On Tuesday September 26th Chris Oliver-Taylor – since July 1st the ABC’s Chief Content Officer – was our guest at an exclusive webinar hosted by Gael Jennings.
Chris has a huge job. He’s responsible for all ABC content that is not produced by the News Division. As Gael put it: “that’s all commissioning, in-house production, drama, entertainment, arts, science, children’s, factual, the national radio networks, Radio National, all the metro radio stations, ABC Listen, ABC iview, and all of this is in the context of moving towards an ABC digital future.”
Chris is a lively and engaging speaker, and he didn’t duck the questions. To get the flavour of these webinars, you need to be there (and be an Alumni subscriber). But here’s a summary of the ground he and Gael covered in a fascinating hour.
Chris began his career with the BBC and joined the ABC in in 2001. In 2005, then Director of Television Sandra Levy promoted Chris to head of TV production, then head of TV business operations and the ABC’s main channel controller in 2008. “She gave me a chance when she didn’t have to”. Chris left the ABC in 2011 to become Managing Director of Matchbox Pictures – “a juggernaut production company”; then CEO of Fremantle, which is even bigger; and finally boss of Netflix Australia, “learning from the inside about streaming from one of the biggest international distributors in the world”.
HOW WILL THE NEW STRUCTURE WORK? WHAT WILL THE ABC LOOK LIKE IN 5 YEARS?
With limited resources, said Chris, the ABC needs to be clear about what it’s doing. He said that he didn’t understand the logic of splitting up the Television and Radio Divisions. We need “to put the bits back together: one of the first things we did is put TV in one line of command, Radio in another and Digital in a third.”
If you ask people how they consume media, most don’t watch as much live TV or listen to as much live radio. Nearly everyone has Netflix and Spotify, everyone has a phone.
“If we think our audiences will turn on the TV or turn on the radio in 5 years’ time as their main way of accessing ABC content … it simply won’t be. It’s not an age thing any more, it used to be, it’s now not. It’s ubiquitous.”
He said he wouldn’t use the term ‘digital’ so much as ‘on demand’. The ABC needs to increase the use of ABC iview and ABC Listen by 40% in 5 years. iview has 2 million active users, ABC Listen between 450,000 and 750,000. That’s not enough.(Netflix, Chris pointed out, has significantly more active users)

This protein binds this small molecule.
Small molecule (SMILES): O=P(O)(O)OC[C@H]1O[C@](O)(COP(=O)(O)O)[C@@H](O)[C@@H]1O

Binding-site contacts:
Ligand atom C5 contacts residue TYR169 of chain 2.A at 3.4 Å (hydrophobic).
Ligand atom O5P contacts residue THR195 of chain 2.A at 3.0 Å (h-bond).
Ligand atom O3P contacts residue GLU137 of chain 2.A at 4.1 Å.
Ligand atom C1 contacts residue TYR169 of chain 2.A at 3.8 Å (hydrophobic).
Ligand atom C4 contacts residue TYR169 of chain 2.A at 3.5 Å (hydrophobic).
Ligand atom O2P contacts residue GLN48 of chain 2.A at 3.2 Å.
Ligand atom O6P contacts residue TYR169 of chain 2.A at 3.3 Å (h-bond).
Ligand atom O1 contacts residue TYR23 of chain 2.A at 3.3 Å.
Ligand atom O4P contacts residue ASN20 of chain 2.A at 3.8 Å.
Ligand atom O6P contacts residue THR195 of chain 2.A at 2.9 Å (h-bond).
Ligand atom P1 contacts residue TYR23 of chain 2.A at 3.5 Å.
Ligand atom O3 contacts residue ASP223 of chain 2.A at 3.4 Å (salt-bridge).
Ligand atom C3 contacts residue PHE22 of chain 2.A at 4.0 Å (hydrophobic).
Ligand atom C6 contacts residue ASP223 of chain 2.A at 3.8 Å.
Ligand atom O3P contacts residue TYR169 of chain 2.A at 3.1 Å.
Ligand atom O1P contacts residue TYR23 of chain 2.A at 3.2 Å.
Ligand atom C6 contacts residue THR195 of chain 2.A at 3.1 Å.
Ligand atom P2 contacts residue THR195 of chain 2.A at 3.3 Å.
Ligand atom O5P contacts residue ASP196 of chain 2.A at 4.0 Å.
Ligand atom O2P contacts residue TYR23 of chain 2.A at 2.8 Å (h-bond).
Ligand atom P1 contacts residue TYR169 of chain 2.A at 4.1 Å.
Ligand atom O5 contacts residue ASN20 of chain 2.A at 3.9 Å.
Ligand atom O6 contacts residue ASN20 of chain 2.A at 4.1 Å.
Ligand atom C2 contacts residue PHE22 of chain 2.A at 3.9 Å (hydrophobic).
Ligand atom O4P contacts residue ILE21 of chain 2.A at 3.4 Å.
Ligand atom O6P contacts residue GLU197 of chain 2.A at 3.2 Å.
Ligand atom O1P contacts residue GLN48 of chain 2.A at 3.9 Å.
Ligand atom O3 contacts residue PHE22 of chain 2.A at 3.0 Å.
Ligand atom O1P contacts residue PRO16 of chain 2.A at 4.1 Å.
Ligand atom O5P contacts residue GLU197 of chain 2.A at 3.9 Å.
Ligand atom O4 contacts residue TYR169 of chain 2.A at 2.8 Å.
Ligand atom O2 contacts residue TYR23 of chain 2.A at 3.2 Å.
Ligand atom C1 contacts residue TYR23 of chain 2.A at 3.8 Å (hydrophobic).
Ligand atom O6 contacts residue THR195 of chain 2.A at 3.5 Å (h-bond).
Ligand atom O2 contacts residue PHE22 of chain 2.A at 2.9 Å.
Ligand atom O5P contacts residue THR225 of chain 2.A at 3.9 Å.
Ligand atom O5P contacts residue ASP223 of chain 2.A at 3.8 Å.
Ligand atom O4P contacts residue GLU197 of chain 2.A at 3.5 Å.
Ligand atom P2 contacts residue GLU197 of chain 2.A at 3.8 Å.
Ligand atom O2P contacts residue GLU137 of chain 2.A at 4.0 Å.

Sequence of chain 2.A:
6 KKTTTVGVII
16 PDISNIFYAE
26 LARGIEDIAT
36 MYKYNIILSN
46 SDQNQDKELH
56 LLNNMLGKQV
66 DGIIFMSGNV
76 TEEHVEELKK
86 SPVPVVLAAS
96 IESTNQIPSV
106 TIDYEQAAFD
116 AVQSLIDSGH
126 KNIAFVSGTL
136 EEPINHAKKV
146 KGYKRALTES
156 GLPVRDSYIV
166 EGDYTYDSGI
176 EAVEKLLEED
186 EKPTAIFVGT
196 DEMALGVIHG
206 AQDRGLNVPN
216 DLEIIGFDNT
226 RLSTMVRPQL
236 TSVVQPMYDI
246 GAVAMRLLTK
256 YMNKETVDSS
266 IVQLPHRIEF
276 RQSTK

IS THE ABC TARGETING THE YOUNG AT THE EXPENSE OF ITS OLDER CONSUMERS?
The ABC has always wanted a younger audience than it has, said Chris. But it has to be smarter about what programming it targets at what age group, so that there is something for everyone, but not everything for everyone.
“For younger people TikTok and YouTube and Instagram and whatever comes next are vital for ABC audiences. For my 17-year-old daughter that is her life… When I asked her about triple J, she had never heard of it. That’s the challenge that I’ve got to grapple with.
“The ABC has to find a way of being relevant to 30-year-olds, 40-year-olds, and then we can start working on the 20-year-olds, who the ABC has limited impact on.”
But, said Chris, the ABC has sometimes made the mistake of trying to make everything for younger audiences. He cited Back Roads’ attempt to produce content for Tik Tok, for young audiences. It doesn’t work, says Chris.
“The right thing with Back Roads is a considered slot in the TV schedule so it stays the same all year round, with more episodes. It’s an older play, it’s a regional play, it’s a female play, and it’s brilliant, and we will do more in the next few years, but I don’t expect to see Heather [Ewart] on TikTok.”
The same, said Chris, with local radio.
“The ABC decided it had to be younger, we forgot who we were talking to, our audience for local radio is 50+. It is very hard to program for 80-year-olds and 30- year-olds at the same time. Our older audience is our biggest audience and always will be.”
WHAT’S THE FUTURE OF RADIO NATIONAL?
“I hope, a long and healthy one,” says Chris. If the ABC was only here to attract young and massive audiences, RN wouldn’t be there. But he keeps asking “What does success look like? What are we trying to achieve? If we’re facilitating vital conversations, education, inspiration, then that’s success? So that’s the thing, define success on Radio National.”
But that doesn’t mean there won’t be evolution. RN’s current share of the national radio audience is 1.4% and dropping. A lot of our current share is with Breakfast and Drive. But as podcasts, individual RN content has big numbers. Conversations has been downloaded 35 million times already this year.
Most of RN’s content is also available as podcasts, and indeed often the podcasts get bigger audiences. So the ABC will continue to invest in RN story-telling, but has to make sure it is available on platforms people use. AM radio is on the way out – you can’t get it in electric vehicles that you buy today. “But RN as a brand, its output and what it stands for, are fundamental to the ABC”.